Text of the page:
Monday October 07, 2013 | 11:27 AM

             Roger L'Heureux making Memere's coconut candy

Roger L'Heureux learns to make Memere's Coconut Candy

           Families should take advantage of special occasions to pass along traditions. A visit with our son who lives on Maryland’s beautiful Eastern Shore provided  just such an opportunity. During our visit, my husband taught our son how to make Memere’s Coconut Candy, our family’s Franco-American tradition.

            Memere Rose L’Heureux, of Sanford, made  coconut candy as a treat for her family on holidays and special times.  She knew the recipe by heart, so measurements weren’t precise. When I asked for the recipe, she gave the ingredients without measurements.  Of course, as anyone who makes candy knows, it’s important to measure the ingredients.  Indeed, measuring is essential to the consistency of a successful candy recipe. Consequently, our attempts to create her recipe from memory often ended  in a sugar mix, but not candy.  Also, it didn’t occur to me to ask Memere where she learned how to make the candy, so I wasn’t absolutely sure it was a widespread Franco-American tradition.  I assumed she learned from her mother, Grand Memere Morin in Biddeford.

            As an amateur collector of old cookbooks, I happened upon a 1967 Acadian  recipe book where the ingredients with measurements for Christmas coconut candy was among the articles.  “Quelque chose pour un Joyeux Noel: Acadian Recipes for Christmas dinners and Desserts”, published in Baton Rouge, LA, by Claitor’s Book Store. It was an unexpected find!  Browsing through the spiral backed collection, I stumbled upon the recipe tucked on the bottom of page 90, from Roxie Vidrine titled “Old Fashioned Coconut Patties”.  I took the old cookbook recipe to a L’Heureux family gathering to verify its authenticity. “Is this Memere’s recipe for coconut candy,”  I asked?

Following some friendly debate, the family agreed on the found recipe. It was close to their recollection.  My sister-in-law Louise L’Heureux of Sanford even wrote a version of the recipe based on her memory and we compared the two.  They were close enough to claim an authentic Franco-American connection..  One difference  between  the cookbook and  our family recipe is the use of coconut milk.  While coconut milk was mixed with whole milk is in the Acadian print edition, Memere added just regular milk  This variation was the result of the natural availability of coconut milk to the Acadians, who lived off the land  in Louisiana. Obviously, coconut milk was less available to New England cooks, unless local grocery stores happened to sell the whole coconuts.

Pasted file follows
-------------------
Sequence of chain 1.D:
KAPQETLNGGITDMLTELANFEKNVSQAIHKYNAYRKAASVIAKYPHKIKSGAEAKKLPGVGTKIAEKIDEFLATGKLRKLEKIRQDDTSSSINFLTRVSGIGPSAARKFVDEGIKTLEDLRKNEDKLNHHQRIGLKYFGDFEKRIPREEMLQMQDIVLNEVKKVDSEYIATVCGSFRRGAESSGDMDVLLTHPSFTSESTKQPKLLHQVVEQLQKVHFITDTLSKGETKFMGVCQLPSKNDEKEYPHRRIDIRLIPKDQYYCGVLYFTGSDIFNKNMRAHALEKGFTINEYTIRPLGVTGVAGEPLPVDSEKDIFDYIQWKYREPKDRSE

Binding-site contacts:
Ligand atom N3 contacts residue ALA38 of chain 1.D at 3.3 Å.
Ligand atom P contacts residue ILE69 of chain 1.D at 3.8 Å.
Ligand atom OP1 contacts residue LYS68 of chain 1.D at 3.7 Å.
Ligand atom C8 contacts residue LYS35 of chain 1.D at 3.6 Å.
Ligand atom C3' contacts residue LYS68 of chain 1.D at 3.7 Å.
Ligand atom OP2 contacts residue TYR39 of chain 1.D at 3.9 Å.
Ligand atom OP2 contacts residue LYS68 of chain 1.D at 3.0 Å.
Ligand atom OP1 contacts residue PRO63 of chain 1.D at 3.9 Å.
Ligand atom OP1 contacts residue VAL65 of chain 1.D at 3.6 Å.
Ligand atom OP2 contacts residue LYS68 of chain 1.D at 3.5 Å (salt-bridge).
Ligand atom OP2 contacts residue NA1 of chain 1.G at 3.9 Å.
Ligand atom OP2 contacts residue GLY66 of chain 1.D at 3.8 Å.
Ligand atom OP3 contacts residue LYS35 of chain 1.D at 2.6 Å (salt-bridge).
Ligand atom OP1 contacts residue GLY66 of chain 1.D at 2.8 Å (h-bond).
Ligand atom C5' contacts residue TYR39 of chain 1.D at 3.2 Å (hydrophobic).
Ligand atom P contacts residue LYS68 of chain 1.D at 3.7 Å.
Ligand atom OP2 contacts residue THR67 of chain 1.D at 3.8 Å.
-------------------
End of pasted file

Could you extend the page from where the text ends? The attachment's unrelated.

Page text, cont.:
Now we have a tradition to pass along to our adult children.

Father and son

Richard L'Heureux of Topsham ME with son Roger, in Centreville MD, share the stirring time(to soft ball stage) of Memere's coconut candy sugar and milk.

            Our son Roger L’Heureux put on an apron to learn from  dad the tradition of making Memere’s coconut candy.  Father and son shared the constant stirring of the milk and sugar for approximately 6 or 7 minutes on medium high heat, until the mixture was the correct consistency to add the butter, pink food coloring, vanilla and coconut.  “This is perfect,” said Dad, recalling Memere’s syrup consistency, before spooning the patties on to flat wax paper spread on the kitchen counter. 

“This is what it’s supposed to look like,” affirmed Dad. 

            After the candy had cooled, there was a family taste test. “Oh now I remember these candies! They’re delicious,” said Roger. 

They lifted the cooled candy patties off the waxed paper with a butter knife, while eating the broken pieces along the way. 

            Another of Memere’s loving traditions is successfully passed on to another generation. 

            Recipe for Memere’s Coconut Candy by Louise L’Heureux from Sanford:

            1 ½ cups sugar

            ½ cup whole milk

            1Tblsp butter

            1/3 cup shredded coconut

            1/8 teaspoon vanilla extract

            1/3 cup chopped nuts (optional)

            2-3 drop of food coloring –  green for Christmas, yellow for Easter, red for other times

            (red food coloring turns the candy deep pink)

            Cook sugar and milk until soft ball stage on medium high heat for 6-7 minutes, stirring constantly.  At the time of soft ball stage, remove from heat and quickly add butter  and remaining ingredients (premeasured and ready to add).  Stir with a wooden spoon until think enough to spoon on wax paper.  Bon appetite

           Recipe book Joyeux Noel collection:

Joyeux Noel book

 

About this Blog

Juliana L’Heureux is a freelance writer whose articles about Maine’s Franco-American history and culture have appeared in Portland newspapers for 25 years. She serves on the Maine Franco-American Leadership Council.

Juliana and her husband Richard live in Topsham ME. Feel free to contact her at Juliana@mainewriter.com.

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